Aug 06, 2019 - National Geographic Sea Lion
First thing this morning, National Geographic Sea Lion entered Security Bay located on the northwest corner of Kuiu Island. The intriguing name is related to an unfortunate historical incident that occurred here in 1868, when USS Saginaw came to the bay and destroyed a Kake Indian village in retaliation for the killing of two white prospectors by Indians. The prospectors had been killed some months earlier in nearby Murder Bay (named after the incident) after the fatal shooting of a Kake Indian in Sitka.
Kuiu Island was at one time a stronghold for Kake Indians and the numerous villages once populating the territory. However, Kuiu is known now for its population of black bears, possessing the highest density of this species in the country. Despite their prevalence on the island, they are quite shy: Only one mother and cub pair were sighted on the shoreline during the morning, and then only for a few brief moments.
Hikers explored and bushwhacked their way through the beautiful dense forest (Figure A), following indistinct bear trails, and then a bit further examining the tidal zones comprising the area’s marine ecosystem. Kayakers and paddleboarders meanwhile treaded the inshore waters and Zodiac cruisers the innermost portions of Security Bay, who ultimately found themselves in the company of sea otters (Figure B). Being in entirely new territory, visiting this space was a true point of expedition for our group. All along the shallow river shores, we saw adult salmon bounding, gathering up in preparation to head upstream in the regional rivers for spawning.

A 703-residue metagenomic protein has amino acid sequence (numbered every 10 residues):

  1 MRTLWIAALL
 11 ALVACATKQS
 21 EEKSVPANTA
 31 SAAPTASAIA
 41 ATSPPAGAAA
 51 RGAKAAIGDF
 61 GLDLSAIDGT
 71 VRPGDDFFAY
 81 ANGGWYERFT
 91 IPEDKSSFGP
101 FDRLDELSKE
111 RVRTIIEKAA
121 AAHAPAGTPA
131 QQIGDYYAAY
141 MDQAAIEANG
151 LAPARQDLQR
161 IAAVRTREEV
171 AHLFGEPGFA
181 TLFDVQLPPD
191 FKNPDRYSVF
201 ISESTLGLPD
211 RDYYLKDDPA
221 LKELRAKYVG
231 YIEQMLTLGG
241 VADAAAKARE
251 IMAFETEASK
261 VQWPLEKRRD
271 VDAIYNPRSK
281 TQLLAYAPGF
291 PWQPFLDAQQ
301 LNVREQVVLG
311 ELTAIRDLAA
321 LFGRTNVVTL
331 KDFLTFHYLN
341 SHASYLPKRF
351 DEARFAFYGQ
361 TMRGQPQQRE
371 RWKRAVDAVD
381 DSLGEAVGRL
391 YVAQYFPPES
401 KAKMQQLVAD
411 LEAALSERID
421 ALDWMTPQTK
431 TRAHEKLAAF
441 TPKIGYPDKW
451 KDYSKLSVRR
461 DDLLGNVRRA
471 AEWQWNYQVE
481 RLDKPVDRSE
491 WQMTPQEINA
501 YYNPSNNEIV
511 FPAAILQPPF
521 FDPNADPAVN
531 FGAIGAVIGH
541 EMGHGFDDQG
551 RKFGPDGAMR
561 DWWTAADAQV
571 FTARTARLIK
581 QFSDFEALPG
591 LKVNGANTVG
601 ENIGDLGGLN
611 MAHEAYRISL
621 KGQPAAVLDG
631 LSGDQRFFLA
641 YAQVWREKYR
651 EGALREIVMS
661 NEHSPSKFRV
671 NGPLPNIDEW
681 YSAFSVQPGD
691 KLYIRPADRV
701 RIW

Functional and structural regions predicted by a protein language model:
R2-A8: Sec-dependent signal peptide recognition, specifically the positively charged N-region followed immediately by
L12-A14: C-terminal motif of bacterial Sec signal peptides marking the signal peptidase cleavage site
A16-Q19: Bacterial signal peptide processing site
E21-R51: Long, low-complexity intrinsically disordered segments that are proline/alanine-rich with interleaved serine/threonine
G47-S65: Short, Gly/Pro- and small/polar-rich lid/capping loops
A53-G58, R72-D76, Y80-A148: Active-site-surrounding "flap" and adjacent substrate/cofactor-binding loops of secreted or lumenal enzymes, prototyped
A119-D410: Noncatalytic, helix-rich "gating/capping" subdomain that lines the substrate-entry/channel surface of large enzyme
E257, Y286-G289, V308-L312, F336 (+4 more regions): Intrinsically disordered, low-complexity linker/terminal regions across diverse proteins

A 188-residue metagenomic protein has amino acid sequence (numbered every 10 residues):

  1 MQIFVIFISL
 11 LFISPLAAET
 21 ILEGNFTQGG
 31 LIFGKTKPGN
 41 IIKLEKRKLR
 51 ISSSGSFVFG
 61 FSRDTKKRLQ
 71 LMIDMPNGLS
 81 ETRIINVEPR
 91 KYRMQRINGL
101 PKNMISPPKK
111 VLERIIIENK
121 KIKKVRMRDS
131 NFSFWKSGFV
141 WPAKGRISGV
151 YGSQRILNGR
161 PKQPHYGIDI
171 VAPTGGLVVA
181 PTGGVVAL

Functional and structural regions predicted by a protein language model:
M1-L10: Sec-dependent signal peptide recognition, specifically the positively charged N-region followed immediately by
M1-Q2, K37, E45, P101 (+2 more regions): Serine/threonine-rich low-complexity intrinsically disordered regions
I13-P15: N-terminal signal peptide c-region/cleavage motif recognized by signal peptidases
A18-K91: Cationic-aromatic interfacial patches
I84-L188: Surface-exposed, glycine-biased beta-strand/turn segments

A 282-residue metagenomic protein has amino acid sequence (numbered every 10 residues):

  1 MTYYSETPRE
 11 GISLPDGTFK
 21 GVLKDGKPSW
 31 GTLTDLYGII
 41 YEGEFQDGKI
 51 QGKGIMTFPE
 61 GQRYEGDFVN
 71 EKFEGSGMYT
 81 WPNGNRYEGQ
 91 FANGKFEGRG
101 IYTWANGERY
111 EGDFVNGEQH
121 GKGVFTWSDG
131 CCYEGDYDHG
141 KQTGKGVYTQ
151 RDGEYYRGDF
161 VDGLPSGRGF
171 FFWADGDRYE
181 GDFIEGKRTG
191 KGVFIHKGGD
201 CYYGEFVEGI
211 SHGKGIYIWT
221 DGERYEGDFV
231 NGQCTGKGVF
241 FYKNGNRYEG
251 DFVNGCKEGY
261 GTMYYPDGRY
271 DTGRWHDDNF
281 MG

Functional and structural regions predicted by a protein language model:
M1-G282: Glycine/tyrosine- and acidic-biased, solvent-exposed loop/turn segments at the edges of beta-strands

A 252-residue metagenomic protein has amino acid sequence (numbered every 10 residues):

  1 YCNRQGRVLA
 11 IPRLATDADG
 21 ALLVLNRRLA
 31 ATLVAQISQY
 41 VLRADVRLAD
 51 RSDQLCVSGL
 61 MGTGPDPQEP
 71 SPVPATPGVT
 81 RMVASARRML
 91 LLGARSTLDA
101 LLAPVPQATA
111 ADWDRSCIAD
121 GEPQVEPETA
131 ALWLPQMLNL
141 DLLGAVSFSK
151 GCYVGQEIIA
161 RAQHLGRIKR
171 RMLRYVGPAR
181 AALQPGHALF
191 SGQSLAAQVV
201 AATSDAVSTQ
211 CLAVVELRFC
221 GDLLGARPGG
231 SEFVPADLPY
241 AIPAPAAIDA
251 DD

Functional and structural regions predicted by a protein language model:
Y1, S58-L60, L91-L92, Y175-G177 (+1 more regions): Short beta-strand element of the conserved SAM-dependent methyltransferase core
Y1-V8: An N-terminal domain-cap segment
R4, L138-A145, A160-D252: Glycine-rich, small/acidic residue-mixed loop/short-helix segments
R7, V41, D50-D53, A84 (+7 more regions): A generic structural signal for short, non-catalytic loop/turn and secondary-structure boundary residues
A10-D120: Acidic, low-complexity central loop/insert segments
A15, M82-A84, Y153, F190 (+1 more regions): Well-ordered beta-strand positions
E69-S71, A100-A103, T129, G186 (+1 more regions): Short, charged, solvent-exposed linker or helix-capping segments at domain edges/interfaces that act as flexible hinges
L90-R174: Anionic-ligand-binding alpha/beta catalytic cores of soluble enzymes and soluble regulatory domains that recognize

Kuiu Island lies within the Alexander Terrane, a geological formation once part of a long island arc made up of volcanic islands that drifted northward and were compressed into what is now Alaskan Archipelago, some rock deposits of which date back greatly between 165 and 100 million years old.
In the early afternoon we left Kuiu Island and sailed westward across Chatham Strait to reach Baranof Island (Figure C). Chatham Strait is a massive, glacially carved waterway, and as a fault it serves to separate Alexander Terrane from Chugach Terrane. Baranof Island falls within the Chugach Terrane, which is composed of sea floor sediments that have been changed into rock and swept up against the North American Plate in the region of Southeast Alaska. The oldest Chugach rocks were formed more than 500 million years ago while the youngest date to 240 million years in age.
National Geographic Sea Lion sailed directly into Red Bluff Bay – a spectacular narrow waterway that forms a seven-mile-long indentation in the eastern side of Baranof Island. This highly photogenic fjord is surrounded by mountainous slopes blanketed over in dense forest, apart from the exposed red sandstone bluffs (Figure D) near the entrance and the higher regions of bare, rocky terrain. It was interesting to see regions composed of limestone mixed in with the sandstones. We were amazed to see masses of lion’s mane jellyfish throughout the bay and enjoyed seeing a school of pink salmon near a beautiful waterfall on the south wall (Figure E).
We returned to Chatham Strait in the mid-afternoon and headed northward in search of whales and en route to Glacier Bay National Park. A scattering of individual whales was sighted as we sailed forth, and right after dinner, a humpback pair was found actively feeding on herring near the surface. We watched them blowing and making shallow dives, and often erupting partway out of the water with open mouths and stretched throat pleats (Figure F). This was the perfect end to a very enjoyable day.
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